Senate GOP votes to permanently ban earmarks
Members of Congress demand new federal gender pay audit
Members of Congress from both parties and both chambers called on Thursday for the Government Accountability Office (GAO) to embark on a new study of pay differences between men and women in the federal government, which would be the first such study since 2009.
"I will be calling for a new GAO study on the topic of the gender pay gap in the federal government," said Rep. Rosa DeLauro (D-Conn.) in response to an inquiry from The Hill.
"Good data is key to getting women the pay they have earned. Men and women deserve equal pay for equal work, and this study-the first of its kind at the GAO in about 9 years-will bring us closer to that reality," added DeLauro, who is the ranking member of the House Appropriations subcommittee on labor.
This week, The Hill estimated that the federal government could be paying women in the federal workforce between $2.5 and $4 billion less than men for the same work. The estimate relied on the 2009 GAO study, as well as data and another study from the Office of Personnel Management (OPM) in 2014, which was ordered by the Obama administration.
The 2009 GAO study found a larger unexplained difference in federal women's pay, but Congress had not requested an updated look from the Congressional auditor since, as The Hill noted.
Congress has authority to commission studies from GAO, but not from the OPM.
Both studies looked at the average earnings of men and women in the federal government, and found gaps of 11 to 13 percent. The studies then tried to account for legitimate factors that affect pay differences, such as how much experience people have in the government, levels of education and management level.
Neither study was able to fully explain the gap between men and women's pay and cited discrimination as one possible contributor.
"There is only one explanation once you look at all the legitimate factors, and that is that women are discriminated against in the pay that they receive, and it's time to rectify it," said Rep. Katherine Clark (D-Mass.).
The federal government, she added, should be leading by example on issues such as equal pay.
Sen. Tammy Duckworth (D-Ill.) agreed.
"It's unacceptable that even in the federal government, which should be a model employer, women work just as hard but are paid less than their male counterparts. We need to determine how widespread this problem is and do everything we can to finally end the wage gap and ensure that every American, no matter their gender, gets equal pay for equal work," she said.
Sen. Tammy Baldwin (D-Wis.), who worked on the gender pay gap in her first job out of college, said another study was overdue.
"I certainly think that we will be much better informed in our debates if we have that sort of data and it's refreshed," she said.
Rep. Terri Sewell (D-Ala.) said the study should be broader, examining minority wages.
A Pew poll from 2015 found that average hourly wages for Hispanic and African-American men are $6 and $7, respectively, less than those of white men, while women of those races earn another $3 less.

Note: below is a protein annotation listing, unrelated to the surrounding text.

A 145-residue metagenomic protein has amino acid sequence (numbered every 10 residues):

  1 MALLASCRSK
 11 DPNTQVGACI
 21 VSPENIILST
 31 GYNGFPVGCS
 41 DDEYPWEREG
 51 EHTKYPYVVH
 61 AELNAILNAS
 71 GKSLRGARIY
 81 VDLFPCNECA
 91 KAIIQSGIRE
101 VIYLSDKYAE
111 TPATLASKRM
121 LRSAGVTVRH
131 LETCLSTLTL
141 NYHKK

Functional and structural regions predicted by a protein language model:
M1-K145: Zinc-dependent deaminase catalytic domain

"For African American women, we know that the wage gap is even worse, leaving black women and their families with earnings that keep them in lower economic standing," Sewell said.
"In order to close the pay gap in our federal workforce, we need to have up-to-date information on where it exists and who it impacts," she added.
Support for a renewed investigation was not limited to women or to Democrats.
"The reality is we all need to be working against gaps in pay for doing the same work. 2009 was a long time ago," said Sen. Cory Booker (D-N.J.).
Rep. David Schweikert (R-Ariz.), a member of the conservative House Freedom Caucus, said it was important to get new data and use it to craft appropriate solutions.
"The fact of the matter is, if there's a gender pay gap for the same seniority, holding everything ceteris paribus, it needs to be addressed," he said.
Some members, such as Sen. Jeanne Shaheen (D-N.H.), agreed that it was time for a new study, but noted that dealing with equal pay for equal work was only a portion of the problem women face.
"There are other issues also that are important. I think we need paid maternity leave for women. The federal government doesn't provide that. In the private sector, big corporations and even small business who want to keep employees provide maternity leave. Both for women and men, paternity leave," Shaheen said.
Many of the Democrats that The Hill spoke to, such as Sen. Patty Murray (D-Wash.), said that passing the Paycheck Fairness Act, which would make employers more liable in cases of discrimination, was also a priority.
"While Senator Murray believes there are many steps we can take to close the wage gap, including studying the issue further, she believes the most meaningful step is to pass the Paycheck Fairness Act to ensure that every woman in the United States finally gets the fair pay she is owed for her work," said an aide to Murry, the ranking member of the Senate Health, Education, Labor and Pensions Committee.
Rep. Nita Lowey (D-N.Y.) noted that the House's legislative branch appropriations bill required a similar study on compensation equity in the House. Capitol Hill pay was not covered in the GAO or OPM studies.
"Addressing pay inequality between women and men is a top priority," she said.
Sen. Richard Shelby (R-Ala.), the chairman of the Senate Appropriations Committee, agreed that the issue was important to deal with, but said it should be done through legislation, not the appropriations process.
Asked if he would support legislation that sought to fill the gap between women and men's federal pay, he responded, "Absolutely."